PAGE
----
I am so thankful for modern conveniences like dishwashers, washing machines, dryers, and vacuums. They make cleaning so much easier. But even these machines that are designed to clean need a little cleaning themselves from time to time. Today I am going to show you how I clean and take care of my Dyson vacuum for general maintenance, and how to deep clean it.
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- Dyson Vacuum
- Microfiber Cloths
- Mild Detergent
- Rubbing Alcohol
- Seam Ripper or Small Scissors
- Flathead Screwdriver
- Magic Eraser
- Air Compressor or Compressed Air
Disclaimer: Please read all manufacturer’s instructions before cleaning your particular vacuum. Not following instructions can possibly void the warranty for your vacuum. I have done all the below steps without any harm to my vacuum but follow these instructions at your own risk. You can find helpful tips for your particular Dyson at http://www.dyson.com/support.
I usually follow all these general maintenance cleaning tips every 3 months.
First things first. Always start by unplugging your machine. In the picture, my vacuum doesn’t look too dirty, but as we take it apart you will see inside it is pretty gross.
Empty the canister into the trash can.
Note: I always try to empty the canister when it gets about half full.
Next, remove the canister from the cyclone. Mine has a little button to push near the top.
Clean out any dirt, dust, hair, or debris that is on the cyclone and dispose of in the trash.
Rinse the canister in cold water.
Note: I use some Basic H and a microfiber cloth to wash mine out when I do my deep cleaning. Dyson does say not to use any kind of detergent on the canister, but I haven’t found any problems with doing this.
Remove all the filters on your vacuum. I have a filter A and a filter B. Filter A is in the side housing. You simply remove the housing and pop out the filter.
Filter B is located under where the canister sits. Open the lid and take out the filter.
Note: Filters should be washed every 3 months according to my manual. Only use cold water.
Filter A consists of two parts – a soft filter and another filter with a plastic housing. For the soft filter simply wash under cold water until it runs clear. It helps to run it under the cold water, squeeze it out, and repeat this process on both sides of the filter.
For the other part of the filter – rinse under cold water, turn it over and shake it out. Do this until the water runs clear.
For Filter B, you need to run it under cold water, turn it over, and tap out the water. Repeat this 10 times.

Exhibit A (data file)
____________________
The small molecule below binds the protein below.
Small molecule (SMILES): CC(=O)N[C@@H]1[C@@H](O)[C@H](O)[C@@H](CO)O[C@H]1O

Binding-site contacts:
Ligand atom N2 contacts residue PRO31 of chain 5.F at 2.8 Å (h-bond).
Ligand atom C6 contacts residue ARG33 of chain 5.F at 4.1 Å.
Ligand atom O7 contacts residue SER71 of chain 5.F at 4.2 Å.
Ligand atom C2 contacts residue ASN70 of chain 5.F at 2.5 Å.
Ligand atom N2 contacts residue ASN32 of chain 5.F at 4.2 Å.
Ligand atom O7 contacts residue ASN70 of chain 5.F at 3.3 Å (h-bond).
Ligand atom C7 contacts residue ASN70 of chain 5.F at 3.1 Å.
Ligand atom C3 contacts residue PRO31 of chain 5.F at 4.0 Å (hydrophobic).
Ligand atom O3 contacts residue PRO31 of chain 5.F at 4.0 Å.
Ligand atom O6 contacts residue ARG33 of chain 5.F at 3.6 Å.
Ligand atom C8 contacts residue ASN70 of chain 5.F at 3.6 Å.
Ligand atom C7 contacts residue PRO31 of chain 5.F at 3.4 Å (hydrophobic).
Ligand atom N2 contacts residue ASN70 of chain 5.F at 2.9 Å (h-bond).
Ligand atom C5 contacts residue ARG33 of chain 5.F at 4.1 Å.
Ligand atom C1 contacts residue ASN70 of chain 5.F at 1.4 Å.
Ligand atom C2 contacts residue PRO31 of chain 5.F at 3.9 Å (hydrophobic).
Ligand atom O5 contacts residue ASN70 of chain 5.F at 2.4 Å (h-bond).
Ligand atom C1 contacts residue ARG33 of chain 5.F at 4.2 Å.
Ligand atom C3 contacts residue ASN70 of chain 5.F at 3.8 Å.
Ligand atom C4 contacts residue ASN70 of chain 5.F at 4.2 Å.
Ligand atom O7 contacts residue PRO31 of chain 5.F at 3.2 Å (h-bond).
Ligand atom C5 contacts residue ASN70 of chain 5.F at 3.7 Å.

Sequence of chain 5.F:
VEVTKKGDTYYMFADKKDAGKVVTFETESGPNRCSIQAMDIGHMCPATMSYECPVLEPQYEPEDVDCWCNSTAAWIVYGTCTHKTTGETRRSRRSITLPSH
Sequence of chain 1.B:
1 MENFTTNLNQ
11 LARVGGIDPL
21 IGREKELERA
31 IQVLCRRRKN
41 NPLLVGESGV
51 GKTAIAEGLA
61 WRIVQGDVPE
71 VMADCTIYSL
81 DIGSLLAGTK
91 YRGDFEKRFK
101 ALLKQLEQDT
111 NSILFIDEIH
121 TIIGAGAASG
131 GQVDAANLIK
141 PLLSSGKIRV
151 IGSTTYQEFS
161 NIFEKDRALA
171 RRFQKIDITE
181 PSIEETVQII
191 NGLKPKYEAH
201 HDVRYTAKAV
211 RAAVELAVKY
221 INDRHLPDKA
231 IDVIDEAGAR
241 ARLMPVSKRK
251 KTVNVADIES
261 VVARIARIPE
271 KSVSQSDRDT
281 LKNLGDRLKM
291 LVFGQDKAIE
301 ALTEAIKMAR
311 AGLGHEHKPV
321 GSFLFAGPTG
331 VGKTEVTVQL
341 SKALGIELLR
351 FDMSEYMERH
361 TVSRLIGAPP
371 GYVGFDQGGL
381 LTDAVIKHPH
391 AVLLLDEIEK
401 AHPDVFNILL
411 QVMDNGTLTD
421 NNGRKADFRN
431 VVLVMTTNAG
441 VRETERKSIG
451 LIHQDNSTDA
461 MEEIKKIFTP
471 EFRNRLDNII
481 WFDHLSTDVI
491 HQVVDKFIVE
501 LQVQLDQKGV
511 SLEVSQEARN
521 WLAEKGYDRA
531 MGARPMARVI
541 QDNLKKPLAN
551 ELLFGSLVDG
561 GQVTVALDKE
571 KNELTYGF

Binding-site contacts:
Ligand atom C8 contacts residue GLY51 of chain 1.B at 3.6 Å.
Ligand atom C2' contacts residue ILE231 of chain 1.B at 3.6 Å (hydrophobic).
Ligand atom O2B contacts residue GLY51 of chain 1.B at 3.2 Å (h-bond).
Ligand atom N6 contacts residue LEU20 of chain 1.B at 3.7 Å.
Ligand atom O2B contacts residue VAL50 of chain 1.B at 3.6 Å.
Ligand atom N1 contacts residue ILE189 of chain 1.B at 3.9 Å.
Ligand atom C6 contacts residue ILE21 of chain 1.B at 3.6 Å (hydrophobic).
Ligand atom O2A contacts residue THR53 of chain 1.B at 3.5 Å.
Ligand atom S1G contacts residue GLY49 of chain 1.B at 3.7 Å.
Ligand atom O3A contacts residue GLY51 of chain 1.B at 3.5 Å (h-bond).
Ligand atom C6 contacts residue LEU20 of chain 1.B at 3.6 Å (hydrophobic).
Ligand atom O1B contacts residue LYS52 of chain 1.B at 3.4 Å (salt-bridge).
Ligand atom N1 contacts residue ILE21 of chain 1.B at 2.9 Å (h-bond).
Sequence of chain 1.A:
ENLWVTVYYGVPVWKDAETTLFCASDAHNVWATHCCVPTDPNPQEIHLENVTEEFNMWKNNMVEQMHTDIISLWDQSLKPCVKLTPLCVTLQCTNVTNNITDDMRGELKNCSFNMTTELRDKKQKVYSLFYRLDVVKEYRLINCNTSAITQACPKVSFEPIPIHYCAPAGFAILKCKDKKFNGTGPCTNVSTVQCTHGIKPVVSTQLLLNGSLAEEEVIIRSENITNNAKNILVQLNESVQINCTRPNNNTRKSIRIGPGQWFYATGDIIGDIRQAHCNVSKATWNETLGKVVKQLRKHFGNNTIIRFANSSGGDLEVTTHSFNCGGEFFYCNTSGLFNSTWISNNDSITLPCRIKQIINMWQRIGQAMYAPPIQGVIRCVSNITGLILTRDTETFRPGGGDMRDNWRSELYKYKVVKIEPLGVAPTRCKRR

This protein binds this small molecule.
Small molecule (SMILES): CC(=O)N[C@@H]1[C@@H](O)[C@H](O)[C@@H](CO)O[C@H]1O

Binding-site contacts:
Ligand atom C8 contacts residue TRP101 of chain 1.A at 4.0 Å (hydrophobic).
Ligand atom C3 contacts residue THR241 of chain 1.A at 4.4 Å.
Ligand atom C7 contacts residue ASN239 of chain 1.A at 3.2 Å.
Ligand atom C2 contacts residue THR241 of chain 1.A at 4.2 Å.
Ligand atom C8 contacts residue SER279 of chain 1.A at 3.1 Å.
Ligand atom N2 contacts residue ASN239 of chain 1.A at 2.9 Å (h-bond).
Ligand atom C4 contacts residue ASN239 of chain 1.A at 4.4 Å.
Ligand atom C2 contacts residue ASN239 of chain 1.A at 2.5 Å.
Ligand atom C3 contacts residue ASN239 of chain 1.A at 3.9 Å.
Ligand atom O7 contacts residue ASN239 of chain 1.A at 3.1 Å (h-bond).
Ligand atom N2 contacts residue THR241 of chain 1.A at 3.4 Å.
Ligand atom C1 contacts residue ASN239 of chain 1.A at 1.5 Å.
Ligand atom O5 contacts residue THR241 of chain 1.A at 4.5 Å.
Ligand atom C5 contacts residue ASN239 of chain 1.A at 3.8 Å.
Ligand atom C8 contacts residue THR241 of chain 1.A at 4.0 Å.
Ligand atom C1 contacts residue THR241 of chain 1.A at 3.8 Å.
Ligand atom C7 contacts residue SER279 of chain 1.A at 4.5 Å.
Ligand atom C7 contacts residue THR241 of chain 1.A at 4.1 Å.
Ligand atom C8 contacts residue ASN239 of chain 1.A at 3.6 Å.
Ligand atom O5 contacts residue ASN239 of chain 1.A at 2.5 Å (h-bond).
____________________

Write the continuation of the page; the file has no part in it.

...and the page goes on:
Allow everything to dry for at least 24 hours. I usually place everything out in the sun on my back porch. If you live in a humid climate you may want to allow 48 hours for all the filters to dry. If you don’t dry everything thoroughly you will end up with a mildew smell in your machine.
Wipe down the outside of your vacuum with a damp microfiber cloth.
Once everything is thoroughly dry, replace the filters and canister to their original positions.
About every 6 months to a year I give my Dyson a thorough deep cleaning. Start by following all the steps above for general maintenance. Now, we are going to go a little further and take apart more of the vacuum.
Remove the wand from the hose. Mine has a little button to push on the side.
Next, remove the hose from the machine. Again, there is a spot where I can push a little lever in to release the hose.
I rinse these out with cold water in the tub or shower.
Mine has a little piece at the bottom on the side where the u-bend connects. Take this part out.
Also, remove the plastic u-bend.
I wash these pieces with cold water and a microfiber cloth in the sink.
Also, wash any attachments you may have for your vacuum. I use a bit of mild detergent and a microfiber cloth to scrub them off. Be sure to remove any excess hair or strings before washing.
Turn the vacuum over and using a flat head screwdriver remove the soleplate covering the brushbar. Use a seam ripper or pair of small scissors to remove any hair or strings that are wrapped around the brushbar. This is a good time to inspect your belt for any signs of wear. Wipe off the brushbar with a damp microfiber cloth and replace the soleplate.
Any part that touches the floor – the soleplate, the wheels, and any other parts of the vacuum on the bottom get wiped down with rubbing alcohol to sanitize them.
The next part should be done outside. We have an air compressor, so this was the easiest way to clean out the cyclone part of the vacuum. If you don’t have a compressor, you could probably use a hair dryer or a can of compressed air. Blow out all the dust and dirt.
Wipe off the outside of the cyclone with a damp microfiber cloth.
I usually try to get off any extra scuff marks on the outside of the vacuum as well. A Magic Eraser is the perfect tool for the job. This is purely cosmetic, but since I only do this once or twice a year, I like to do this extra little step.
Once everything is completely dry – again wait at least 24 -48 hours – put everything back on your vacuum, making sure everything is seated correctly.
Washing the filters regularly and doing a yearly deep clean will keep your machine running at top performance for years to come. I have had my Dyson for at least 4 years and it works just as well as the day we bought it.
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